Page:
Dr Christian Derix is a principal of Woods Bagot and the Global Leader of SUPERSPACE, the design research agency of Woods Bagot. SUPERSPACE designs human-centric spatial environments simulating user-experiences employing data analysis, cognitive science and artificial intelligence. SUPERSPACE has been a pioneer in computational urban planning since 2004 when Derix set up the first international computational design group at Aedas in London. The work of the group for urban computing has won the 2010 President’s Medal commendation of the Royal Institute of British Architects (RIBA) for Research in Practice for its Open Framework for Spatial Simulation. In 2007, the first full digital chain for masterplanning was developed, called Smart Solutions for Spatial Planning.
Derix holds a PhD from Technical University Vienna and has been researching and teaching at various European universities, recently completing visiting professorships at Technical University Munich, Germany and University of Sheffield, United Kingdom. In 2004 he set up the R&D group for Aedas architect in London and moved to Woods Bagot in 2014.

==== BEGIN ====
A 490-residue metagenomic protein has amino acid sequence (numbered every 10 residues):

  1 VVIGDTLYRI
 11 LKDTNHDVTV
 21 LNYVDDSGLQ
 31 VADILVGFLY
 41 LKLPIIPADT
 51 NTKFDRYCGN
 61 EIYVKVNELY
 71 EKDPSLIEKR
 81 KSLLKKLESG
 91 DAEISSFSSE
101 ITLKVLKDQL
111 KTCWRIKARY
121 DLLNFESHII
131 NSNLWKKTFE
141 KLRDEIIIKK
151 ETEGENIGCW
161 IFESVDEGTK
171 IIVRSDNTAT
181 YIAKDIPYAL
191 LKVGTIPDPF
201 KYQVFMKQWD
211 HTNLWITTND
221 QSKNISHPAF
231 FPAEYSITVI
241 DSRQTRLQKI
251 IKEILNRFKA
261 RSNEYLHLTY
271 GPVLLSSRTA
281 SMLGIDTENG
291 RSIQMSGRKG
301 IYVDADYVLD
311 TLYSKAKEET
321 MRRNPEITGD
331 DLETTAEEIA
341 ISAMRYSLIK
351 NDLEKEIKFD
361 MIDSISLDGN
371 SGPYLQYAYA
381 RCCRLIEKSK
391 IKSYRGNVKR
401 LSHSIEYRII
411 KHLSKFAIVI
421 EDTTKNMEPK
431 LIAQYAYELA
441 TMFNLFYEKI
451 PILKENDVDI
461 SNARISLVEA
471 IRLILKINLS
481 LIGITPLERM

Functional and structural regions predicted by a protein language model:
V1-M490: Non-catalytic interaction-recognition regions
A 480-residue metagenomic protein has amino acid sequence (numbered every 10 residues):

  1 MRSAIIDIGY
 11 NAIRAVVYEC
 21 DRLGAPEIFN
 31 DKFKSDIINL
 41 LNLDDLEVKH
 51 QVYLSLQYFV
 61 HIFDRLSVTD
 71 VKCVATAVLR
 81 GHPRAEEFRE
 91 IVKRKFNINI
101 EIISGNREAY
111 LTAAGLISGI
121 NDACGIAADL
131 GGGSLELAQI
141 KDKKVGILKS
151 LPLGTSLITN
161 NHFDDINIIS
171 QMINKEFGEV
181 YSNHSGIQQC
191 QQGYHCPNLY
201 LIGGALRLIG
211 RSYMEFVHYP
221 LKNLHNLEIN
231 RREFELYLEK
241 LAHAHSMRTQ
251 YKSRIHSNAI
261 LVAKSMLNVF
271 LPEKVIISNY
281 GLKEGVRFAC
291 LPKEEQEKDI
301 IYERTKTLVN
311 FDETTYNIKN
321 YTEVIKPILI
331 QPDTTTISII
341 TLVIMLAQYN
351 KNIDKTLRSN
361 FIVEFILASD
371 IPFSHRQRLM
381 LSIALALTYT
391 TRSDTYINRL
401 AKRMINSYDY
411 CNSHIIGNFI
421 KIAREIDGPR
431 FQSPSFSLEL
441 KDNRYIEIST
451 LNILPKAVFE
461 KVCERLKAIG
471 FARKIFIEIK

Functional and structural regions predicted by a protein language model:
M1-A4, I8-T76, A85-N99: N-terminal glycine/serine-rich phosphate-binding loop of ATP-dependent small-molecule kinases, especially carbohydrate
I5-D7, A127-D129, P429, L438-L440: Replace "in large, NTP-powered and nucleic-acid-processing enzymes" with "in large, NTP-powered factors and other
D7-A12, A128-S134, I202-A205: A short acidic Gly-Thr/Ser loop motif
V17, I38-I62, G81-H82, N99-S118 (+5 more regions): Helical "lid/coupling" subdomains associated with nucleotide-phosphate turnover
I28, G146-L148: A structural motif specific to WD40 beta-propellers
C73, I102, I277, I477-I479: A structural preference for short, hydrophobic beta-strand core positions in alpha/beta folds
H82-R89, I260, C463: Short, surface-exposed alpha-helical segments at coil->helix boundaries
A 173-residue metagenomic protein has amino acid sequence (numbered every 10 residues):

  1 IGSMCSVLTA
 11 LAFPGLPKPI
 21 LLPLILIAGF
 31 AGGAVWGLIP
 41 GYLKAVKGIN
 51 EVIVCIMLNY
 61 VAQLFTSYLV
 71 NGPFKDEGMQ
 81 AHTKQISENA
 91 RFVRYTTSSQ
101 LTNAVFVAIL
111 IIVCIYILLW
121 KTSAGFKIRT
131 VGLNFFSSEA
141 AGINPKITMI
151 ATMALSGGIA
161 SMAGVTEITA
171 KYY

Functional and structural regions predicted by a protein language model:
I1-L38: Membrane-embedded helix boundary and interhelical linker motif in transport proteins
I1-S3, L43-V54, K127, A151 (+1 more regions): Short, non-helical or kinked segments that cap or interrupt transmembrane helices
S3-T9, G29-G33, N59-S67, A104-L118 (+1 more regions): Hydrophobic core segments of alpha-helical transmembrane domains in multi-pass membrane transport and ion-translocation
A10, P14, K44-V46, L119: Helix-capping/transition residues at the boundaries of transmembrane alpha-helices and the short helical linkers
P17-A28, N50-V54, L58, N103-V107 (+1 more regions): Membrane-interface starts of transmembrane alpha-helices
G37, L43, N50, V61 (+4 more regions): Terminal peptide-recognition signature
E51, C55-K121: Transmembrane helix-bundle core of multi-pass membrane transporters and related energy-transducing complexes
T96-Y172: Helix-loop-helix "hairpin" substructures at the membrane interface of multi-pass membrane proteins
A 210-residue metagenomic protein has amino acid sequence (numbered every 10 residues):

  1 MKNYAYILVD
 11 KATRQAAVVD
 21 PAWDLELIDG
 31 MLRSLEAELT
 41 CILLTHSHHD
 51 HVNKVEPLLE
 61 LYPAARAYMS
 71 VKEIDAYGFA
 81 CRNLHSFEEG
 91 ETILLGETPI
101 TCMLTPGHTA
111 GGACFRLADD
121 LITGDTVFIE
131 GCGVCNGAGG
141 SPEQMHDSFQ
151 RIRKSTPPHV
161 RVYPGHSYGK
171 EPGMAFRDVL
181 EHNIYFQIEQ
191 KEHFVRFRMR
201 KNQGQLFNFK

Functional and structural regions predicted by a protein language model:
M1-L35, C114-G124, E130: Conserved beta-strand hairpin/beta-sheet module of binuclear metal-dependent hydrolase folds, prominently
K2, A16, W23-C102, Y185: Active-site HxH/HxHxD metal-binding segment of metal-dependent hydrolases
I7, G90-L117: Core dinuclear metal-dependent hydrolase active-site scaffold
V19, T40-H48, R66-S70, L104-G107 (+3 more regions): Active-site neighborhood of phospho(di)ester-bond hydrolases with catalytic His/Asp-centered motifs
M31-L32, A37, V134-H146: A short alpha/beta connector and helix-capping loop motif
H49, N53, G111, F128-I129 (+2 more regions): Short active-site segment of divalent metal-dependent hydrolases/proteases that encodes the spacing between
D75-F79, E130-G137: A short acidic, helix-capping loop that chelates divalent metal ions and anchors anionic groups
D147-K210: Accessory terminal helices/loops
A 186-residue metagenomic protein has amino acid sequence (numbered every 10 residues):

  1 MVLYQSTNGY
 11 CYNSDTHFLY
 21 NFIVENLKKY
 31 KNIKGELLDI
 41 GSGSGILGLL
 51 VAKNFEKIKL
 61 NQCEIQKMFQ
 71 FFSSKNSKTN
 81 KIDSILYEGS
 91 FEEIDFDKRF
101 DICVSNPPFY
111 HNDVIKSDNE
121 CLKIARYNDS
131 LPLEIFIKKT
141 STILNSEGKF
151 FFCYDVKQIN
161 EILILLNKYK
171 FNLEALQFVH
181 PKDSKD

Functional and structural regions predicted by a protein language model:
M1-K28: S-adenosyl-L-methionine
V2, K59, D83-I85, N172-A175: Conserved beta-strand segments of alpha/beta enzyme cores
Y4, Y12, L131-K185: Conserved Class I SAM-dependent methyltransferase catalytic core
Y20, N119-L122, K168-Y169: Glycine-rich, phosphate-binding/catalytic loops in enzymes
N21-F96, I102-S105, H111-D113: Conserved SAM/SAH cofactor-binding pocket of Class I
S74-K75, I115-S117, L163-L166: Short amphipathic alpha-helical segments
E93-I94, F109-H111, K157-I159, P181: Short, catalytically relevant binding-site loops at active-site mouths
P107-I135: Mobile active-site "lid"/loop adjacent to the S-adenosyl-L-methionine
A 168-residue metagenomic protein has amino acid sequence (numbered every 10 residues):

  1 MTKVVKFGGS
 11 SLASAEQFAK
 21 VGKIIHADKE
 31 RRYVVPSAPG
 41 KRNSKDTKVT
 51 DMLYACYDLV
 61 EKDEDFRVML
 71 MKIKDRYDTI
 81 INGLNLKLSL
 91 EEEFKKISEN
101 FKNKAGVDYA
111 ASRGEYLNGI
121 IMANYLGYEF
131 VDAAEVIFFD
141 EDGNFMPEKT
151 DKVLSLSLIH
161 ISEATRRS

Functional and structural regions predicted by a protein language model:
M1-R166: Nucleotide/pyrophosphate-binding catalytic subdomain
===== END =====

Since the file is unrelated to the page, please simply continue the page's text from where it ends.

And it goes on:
Woods Bagot Global Studio continually expands and challenges the expectations of multi-disciplinary architectural practice in a shifting, fast-moving digital era. Its portfolio is worldwide in scope, diverse in scale and discipline, and encompasses some of the highest-profile projects currently under way in North America, Europe, Asia, Australia and the Middle East—including major projects for Apple, Google, Lendlease, Brookfield, Plenary and other transformational clients. The firm’s work is defined by its clarity of narrative and by the extensive use of state-of-the-art analytics as a platform for design. Its sixteen studios, located in major cities around the globe, consistently imbue the firm’s work with a rigorous vocabulary that references urban and regional context, ecological and social sustainability, and innovation. Above all, Woods Bagot prioritizes human experience and delivers engaging, future-oriented projects for its clients.